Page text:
Boost Economy and Employment: Allowing commercial mining may help to address India’s coal production needs, provide investment opportunities and save precious foreign exchange.

  • This will play a major role in ensuring the energy security of the country, as nearly the majority of power generation in India comes from thermal power plants.
  • The domino effect on sectors that use coal, like steel, power and aluminium, is going to be significant.

Win-Win Situation: The government has introduced a more equitable system of sharing of revenues, moving away from fixed rates to a revenue-sharing model.

  • Revenue sharing model will ensure when the prices go up, the miner shares more with the government; and if the price decreases, miner shares less. This is a win-win situation for both parties.

Associated Challenges

Dominance of Coal India: While reforms are aimed at ending the monopoly of Coal India Ltd., that’s unlikely to happen in the near future.

  • The current commercial coal mining regime will find it difficult to compete with Coal India. As the major consumer of coal in India (thermal power plants and steel sector) are in long term purchase agreements with Coal India.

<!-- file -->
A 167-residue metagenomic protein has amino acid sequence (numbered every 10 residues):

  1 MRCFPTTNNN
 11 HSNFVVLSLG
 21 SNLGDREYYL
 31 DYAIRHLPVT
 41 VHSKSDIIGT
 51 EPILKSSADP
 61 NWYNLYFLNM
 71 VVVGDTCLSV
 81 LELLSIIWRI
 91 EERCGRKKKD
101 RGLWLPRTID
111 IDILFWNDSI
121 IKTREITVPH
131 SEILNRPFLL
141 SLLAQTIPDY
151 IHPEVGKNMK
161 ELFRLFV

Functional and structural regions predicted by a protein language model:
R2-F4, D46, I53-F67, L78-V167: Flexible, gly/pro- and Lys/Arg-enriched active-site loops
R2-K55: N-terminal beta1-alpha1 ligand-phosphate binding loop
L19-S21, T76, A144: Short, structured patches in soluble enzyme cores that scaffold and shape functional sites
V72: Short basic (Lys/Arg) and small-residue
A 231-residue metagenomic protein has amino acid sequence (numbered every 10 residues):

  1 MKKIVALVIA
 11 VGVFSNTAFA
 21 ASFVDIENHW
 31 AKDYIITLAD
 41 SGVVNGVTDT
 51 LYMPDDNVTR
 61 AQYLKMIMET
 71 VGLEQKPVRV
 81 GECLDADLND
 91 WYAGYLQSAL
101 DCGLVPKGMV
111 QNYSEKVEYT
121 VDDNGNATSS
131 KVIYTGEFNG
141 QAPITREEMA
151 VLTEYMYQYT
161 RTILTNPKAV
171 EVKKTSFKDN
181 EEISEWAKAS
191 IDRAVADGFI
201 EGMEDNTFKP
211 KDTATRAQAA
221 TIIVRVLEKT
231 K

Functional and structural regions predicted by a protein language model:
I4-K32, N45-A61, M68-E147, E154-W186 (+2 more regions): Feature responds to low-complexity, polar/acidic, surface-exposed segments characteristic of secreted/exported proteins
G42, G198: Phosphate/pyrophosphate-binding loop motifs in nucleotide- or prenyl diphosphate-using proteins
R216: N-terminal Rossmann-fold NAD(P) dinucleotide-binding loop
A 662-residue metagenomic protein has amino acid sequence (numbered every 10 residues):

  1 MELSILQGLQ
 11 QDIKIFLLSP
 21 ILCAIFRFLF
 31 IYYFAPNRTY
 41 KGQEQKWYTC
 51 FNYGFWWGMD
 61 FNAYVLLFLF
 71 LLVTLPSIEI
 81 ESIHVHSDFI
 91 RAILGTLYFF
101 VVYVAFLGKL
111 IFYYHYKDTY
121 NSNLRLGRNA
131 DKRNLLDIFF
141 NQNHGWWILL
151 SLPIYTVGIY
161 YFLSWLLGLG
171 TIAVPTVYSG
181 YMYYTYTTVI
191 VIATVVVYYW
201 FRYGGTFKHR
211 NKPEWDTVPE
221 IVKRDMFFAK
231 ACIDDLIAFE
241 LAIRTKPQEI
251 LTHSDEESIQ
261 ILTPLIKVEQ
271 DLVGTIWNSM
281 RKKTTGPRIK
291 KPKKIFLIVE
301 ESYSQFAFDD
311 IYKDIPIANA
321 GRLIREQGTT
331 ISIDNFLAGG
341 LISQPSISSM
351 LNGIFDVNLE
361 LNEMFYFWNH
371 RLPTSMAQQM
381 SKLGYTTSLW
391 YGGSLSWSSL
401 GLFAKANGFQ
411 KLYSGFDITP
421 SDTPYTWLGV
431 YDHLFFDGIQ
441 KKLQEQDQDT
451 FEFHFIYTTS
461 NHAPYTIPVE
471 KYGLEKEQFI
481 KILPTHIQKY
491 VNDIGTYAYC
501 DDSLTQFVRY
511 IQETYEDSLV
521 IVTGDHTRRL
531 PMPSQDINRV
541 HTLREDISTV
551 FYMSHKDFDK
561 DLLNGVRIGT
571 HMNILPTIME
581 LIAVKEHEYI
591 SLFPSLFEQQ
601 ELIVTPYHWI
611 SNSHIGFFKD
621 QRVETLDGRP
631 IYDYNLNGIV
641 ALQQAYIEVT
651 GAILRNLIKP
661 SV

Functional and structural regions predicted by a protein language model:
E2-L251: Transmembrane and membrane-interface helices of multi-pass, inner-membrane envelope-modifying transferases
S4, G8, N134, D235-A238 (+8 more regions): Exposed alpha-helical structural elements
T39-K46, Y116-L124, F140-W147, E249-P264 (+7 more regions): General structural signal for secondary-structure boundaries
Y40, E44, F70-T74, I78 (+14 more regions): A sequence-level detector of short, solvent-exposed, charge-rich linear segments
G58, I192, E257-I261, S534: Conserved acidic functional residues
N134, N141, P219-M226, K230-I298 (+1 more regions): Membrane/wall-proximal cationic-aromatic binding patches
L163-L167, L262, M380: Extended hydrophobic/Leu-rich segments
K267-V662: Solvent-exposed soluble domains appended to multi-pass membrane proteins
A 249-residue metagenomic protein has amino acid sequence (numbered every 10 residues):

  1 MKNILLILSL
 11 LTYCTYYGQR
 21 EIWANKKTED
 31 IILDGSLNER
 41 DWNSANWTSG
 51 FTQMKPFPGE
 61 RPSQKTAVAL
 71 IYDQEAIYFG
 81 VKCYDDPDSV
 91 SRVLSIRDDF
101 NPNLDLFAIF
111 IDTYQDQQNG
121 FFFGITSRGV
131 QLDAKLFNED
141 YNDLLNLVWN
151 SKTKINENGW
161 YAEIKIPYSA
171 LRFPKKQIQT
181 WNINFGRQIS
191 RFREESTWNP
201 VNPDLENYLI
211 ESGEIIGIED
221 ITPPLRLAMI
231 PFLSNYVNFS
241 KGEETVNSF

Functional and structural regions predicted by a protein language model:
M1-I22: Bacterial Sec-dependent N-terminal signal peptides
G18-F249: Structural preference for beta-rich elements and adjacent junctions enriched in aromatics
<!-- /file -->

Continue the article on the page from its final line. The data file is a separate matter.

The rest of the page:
• Also, it will be a challenge for many companies to be able to match Coal India’s ability to navigate the complicated bureaucratic and political hurdles associated with opening new coal mines.

Issue with Non-washing of Coal: Doing away with the regulation requiring power plants to use “washed” coal will have huge environmental and economic costs.

  • The “washing” requirement was introduced in 1997 and promised the use of cleaner coal in power production. It was India’s only legitimate justification to extend the use of coal as a development fuel despite the climate crisis.
  • Also, a manufacturing or power-producing unit has to burn more coal and in turn generate not only ash but also noxious gases, particulate matter and carbon emissions.

Note:

  • Coal washeries are units that reduce the ash content in coal through a mix of segregation, blending and washing techniques.